Instead, White goes with 25. Qf3??, perhaps banking on 25. … Ne5 26. Qh3 Qf4 27. Rg3 and his position is defensible. Unfortunately, there was a small hole in the Brazilian GM’s plan: 25. … Qh1+!, forcing instant surrender as 26. Bxh1 Nh2+ 27. Ke1 Rg1 is mate.

There was even some intriguing chess worth watching on Board 77 — the second from the bottom of the crosstable — when IM Oliver Mueller of the Braille Chess Association squad tangled with Venezuelan expert Pedro Martinez Reyes, a match won by the blind team 2½-1½. In a classic Sicilian Dragon battle, Mueller as Black allows his queenside to fall by the wayside to keep his fianchettoed Dragon bishop for an all-or-nothing kingside blitz. As in the first game, the gamble plays off when the defense proves inadequate in the face of intense pressure.

Mueller already is down two pawns and his queenside rook finds itself in a precarious place on the kingside when the real fun begins: 24. Ra3 e4 25. h3 (Nc6 Bf6 — to defend the queen fork — 26. h3 looks superficially strong, but things are not so clear-cut after 26. … Rf4 27. a5 Rxf2 28. Qb8+ Kg7 29. Qxd6 Rxc4 30. g4 Qg5! 31. Kxf2 Qd2+ 32. Re2 Bh4+) Bd4 26. Rf1? (Rae3! was the move, as White survives the storm on 26. … Bxe3 27. Rxe3 Rf4 28. Qb8+ Kg7 29. b4 Rxf2 30. Qxd6 [but not 30. Re1? e3 31. Qxd6 Rxg2+! 32. Kxg2 Qf2+ and wins], and his queenside pawns should be decisive) Rf4 27. Nc6 Rxc6!, neatly eliminating the threat of 28. Ne7+. Now Black’s pressure on f2 will prove lethal.

The finale: 28. dxc6 Rxf2 29. Rfa1 (Rf3 Rxf3+ 30. Kh2 Qe5+ 31. g3 Qxg3+ 32. Kh1 Rxf1 mate) Rf1+ 30. Kh2 Be5+, and Martinez Reyes resigned facing 31. Rg3 Bxg3+ 32. Kxg3 Qf4 mate.

Mark Crowther’s indispensable The Week in Chess website, long hosted by the London Chess Center at www.chess.co.uk/twic, is getting a new home on the Web. After 20-some years offering tournament news and hundreds — often thousands — of games every Monday from events mighty and obscure all over the globe, Crowther can now be found at www.theweekinchess.com. If you haven’t visited the site, check it out. It should be every serious player’s home page.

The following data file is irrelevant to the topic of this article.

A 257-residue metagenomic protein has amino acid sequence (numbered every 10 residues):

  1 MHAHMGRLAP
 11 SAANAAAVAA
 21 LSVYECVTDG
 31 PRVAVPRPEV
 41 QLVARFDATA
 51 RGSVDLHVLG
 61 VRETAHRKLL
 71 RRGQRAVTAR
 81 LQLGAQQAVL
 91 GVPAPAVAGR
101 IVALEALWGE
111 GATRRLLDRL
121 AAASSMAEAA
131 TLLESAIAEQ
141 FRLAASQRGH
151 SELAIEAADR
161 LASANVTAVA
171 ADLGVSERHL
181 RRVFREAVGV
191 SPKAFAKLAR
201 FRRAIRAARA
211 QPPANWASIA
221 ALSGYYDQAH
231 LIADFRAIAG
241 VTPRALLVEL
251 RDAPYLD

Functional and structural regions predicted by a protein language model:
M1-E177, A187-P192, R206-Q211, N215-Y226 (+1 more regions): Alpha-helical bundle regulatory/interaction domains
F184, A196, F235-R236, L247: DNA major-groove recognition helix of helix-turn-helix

Reyes Martinez-Mueller, 40th Olympiad, Istanbul, September 2012

1. e4 c5 2. Nf3 Nc6 3. Nc3 g6 4. d4 cxd4 5. Nxd4 Bg7 6. Nb3 Nf6 7. Be2 O-O 8. O-O d6 9. Re1 Be6 10. Bf1 a5 11. a4 Rc8 12. Nd5 Ne5 13. Bg5 Nc4 14. Bxc4 Rxc4 15. Qd3 Bxd5 16. exd5 Rg4 17. Bd2 Qd7 18. c4 Rc8 19. Nxa5 e5 20. Qb3 Ne4 21. Be3 Nc5 22. Bxc5 Rxc5 23. Qxb7 Qf5 24. Ra3 e4 25. h3 Bd4 26. Rf1 Rf4 27. Nc6
Rxc6 28. dxc6 Rxf2 29. Rfa1 Rf1+ 30. Kh2 Be5+ White resigns.

Milos-Carlsson, 40th Olympiad, Istanbul, September 2012

1. d4 d5 2. c4 c6 3. Nc3 Nf6 4. Nf3 dxc4 5. a4 Bf5 6. Ne5 Nbd7 7. Nxc4 Qc7 8. g3 e5 9. dxe5 Nxe5 10. Bf4 Nfd7 11. Bg2 g5 12. Ne3 gxf4 13. Nxf5 fxg3 14. hxg3 O-O-O 15. Qc2 Nf6 16. O-O h5 17. Rfc1 Kb8 18. Rab1 h4 19. Nxh4 Rxh4 20. gxh4 Neg4 21. Rd1 Re8 22. Qf5 Bh6 23. Rd3 Qh2+ 24. Kf1 Rg8 25. Qf3 Qh1+ White resigns.

David R. Sands can be reached at 202/636-3178 or by email at dsands@washingtontimes.com.